Climate scenario: CCSM3_A1B

IPCC scenario: A1B

Main assumptions

  • Rapid economic growth.
  • A global population that reaches 9 billion in 2050 and then gradually declines.
  • The quick spread of new and efficient technologies.
  • A convergent world - income and way of life converge between regions. Extensive social and cultural interactions worldwide.
  • A balanced emphasis on all energy sources.

Reference

Nakićenović, N., Alcamo, J., Davis, G., de Vries, B., Fenhann, J., Gaffin, S., Gregory, K. and Grübler, A. (2000) Special Report on Emissions Scenarios, Working Group III, Intergovernmental Panel on Climate Change (IPCC). Cambridge University Press, Cambridge.

Global model: CCSM3

Reference

Collins,W.D., Bitz, C.M., Blackmon, M.L., Bonan, G.B., Bretherton,
C.S. and co-authors. (2006) The community climate system model
version 3 (CCSM3). J. Clim., 19:2122–2143.

Regional model: RCA3

Reference

Samuelsson, P., Jones, C. G., Willén, U., Ullerstig, A., Gollvik, S., Hansson, U., Jansson, C., Kjellström, E., Nikulin, G. and Wyser, K. (2011) The Rossby Centre Regional Climate model RCA3: model description and performance. Tellus A, 63:4–23.

Pan-European characteristics

This projection is included (nr. 4 in Table 1) in the investigation by Kjellström et al. (2011). There, the estimated future Pan-European changes (from 1961-1990 to 2071-2100) were compared with five other A1B-projections in terms of winter temperature (Fig. 4), summer temperature (5), winter precipitation (8) and summer precipitation (9).

Winter temperature

In most parts of Europe, the future increase in projection CCSM3_A1B is smaller than the average change of all six A1B-projections considered.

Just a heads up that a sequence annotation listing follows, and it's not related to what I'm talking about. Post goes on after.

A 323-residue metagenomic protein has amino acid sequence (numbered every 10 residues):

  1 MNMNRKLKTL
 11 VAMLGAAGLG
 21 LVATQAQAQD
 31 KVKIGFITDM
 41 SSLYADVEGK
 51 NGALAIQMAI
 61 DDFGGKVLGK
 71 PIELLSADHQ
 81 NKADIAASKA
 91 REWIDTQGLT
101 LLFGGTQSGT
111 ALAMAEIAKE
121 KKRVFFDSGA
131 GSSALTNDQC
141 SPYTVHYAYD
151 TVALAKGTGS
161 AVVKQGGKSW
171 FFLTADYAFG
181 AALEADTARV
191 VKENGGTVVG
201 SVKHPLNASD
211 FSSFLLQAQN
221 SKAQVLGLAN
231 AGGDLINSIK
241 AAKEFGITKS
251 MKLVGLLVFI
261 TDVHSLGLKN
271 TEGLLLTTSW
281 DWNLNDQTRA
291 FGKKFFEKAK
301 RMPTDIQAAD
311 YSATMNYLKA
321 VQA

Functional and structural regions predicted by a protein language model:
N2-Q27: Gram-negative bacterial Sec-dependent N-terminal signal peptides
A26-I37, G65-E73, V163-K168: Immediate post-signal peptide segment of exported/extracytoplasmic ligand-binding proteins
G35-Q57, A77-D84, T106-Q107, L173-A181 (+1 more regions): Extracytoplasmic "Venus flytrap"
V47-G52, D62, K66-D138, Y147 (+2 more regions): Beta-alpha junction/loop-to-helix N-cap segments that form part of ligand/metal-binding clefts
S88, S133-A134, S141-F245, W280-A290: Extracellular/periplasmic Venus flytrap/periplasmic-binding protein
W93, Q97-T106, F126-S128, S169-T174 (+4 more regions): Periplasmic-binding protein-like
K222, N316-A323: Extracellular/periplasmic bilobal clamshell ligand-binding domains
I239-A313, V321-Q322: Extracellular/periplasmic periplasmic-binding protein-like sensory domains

Summer temperature

In most parts of Europe, the future increase in projection CCSM3_A1B is smaller than the average change of all six A1B-projections considered.

Winter precipitation

In Norway, U.K. and north-central Europe, a small decrease is indicated in projection CCSM3_A1B, in contrast to the general increase indicated in the average change of all six A1B-projections considered. In the rest of Europe, the future change in projection CCSM3_A1B is close to the average changes of all six A1B-projections considered.

Summer precipitation

In Scandinavia, a small decrease is indicated in projection CCSM3_A1B, in contrast to the general increase indicated in the average change of all six A1B-projections considered. In southernmost Europe, the future decrease in projection CCSM3_A1B is larger than the average change of all six A1B-projections considered. In the rest of Europe, the future change in projection CCSM3_A1B is close to the average changes of all six A1B-projections considered.

Further, average temperature and annual precipitation changes in Scandinavia (from 1961-1990 to 2011-2040, 2041-2070 and 2071-2100) in all 16 projections were compared by Kjellström et al. (2011) (Fig. 10). Generally, the future increases in temperature and precipitation are linearly related, where a weak temperature increase corresponds to a weak precipitation increase, and vice versa. Below, “increase” corresponds to both temperature and precipitation; “small” means that the increase is among the smaller ones of all 16 projections considered, “medium” that the increase is among the middle ones, and “large” that the increase is among the larger ones, for the period considered.

As compared with all 16 projections considered, the increase in projection CCSM3_A1B is:
2011-2040: medium
2041-2070: medium
2071-2100: small

Reference

Kjellström, E., Nikulin, G., Hansson, U., Strandberg, G. and Ullerstig, A. (2011) 21st century changes in the European climate: uncertainties derived from an ensemble of regional climate model simulations. Tellus A, 63:24–40.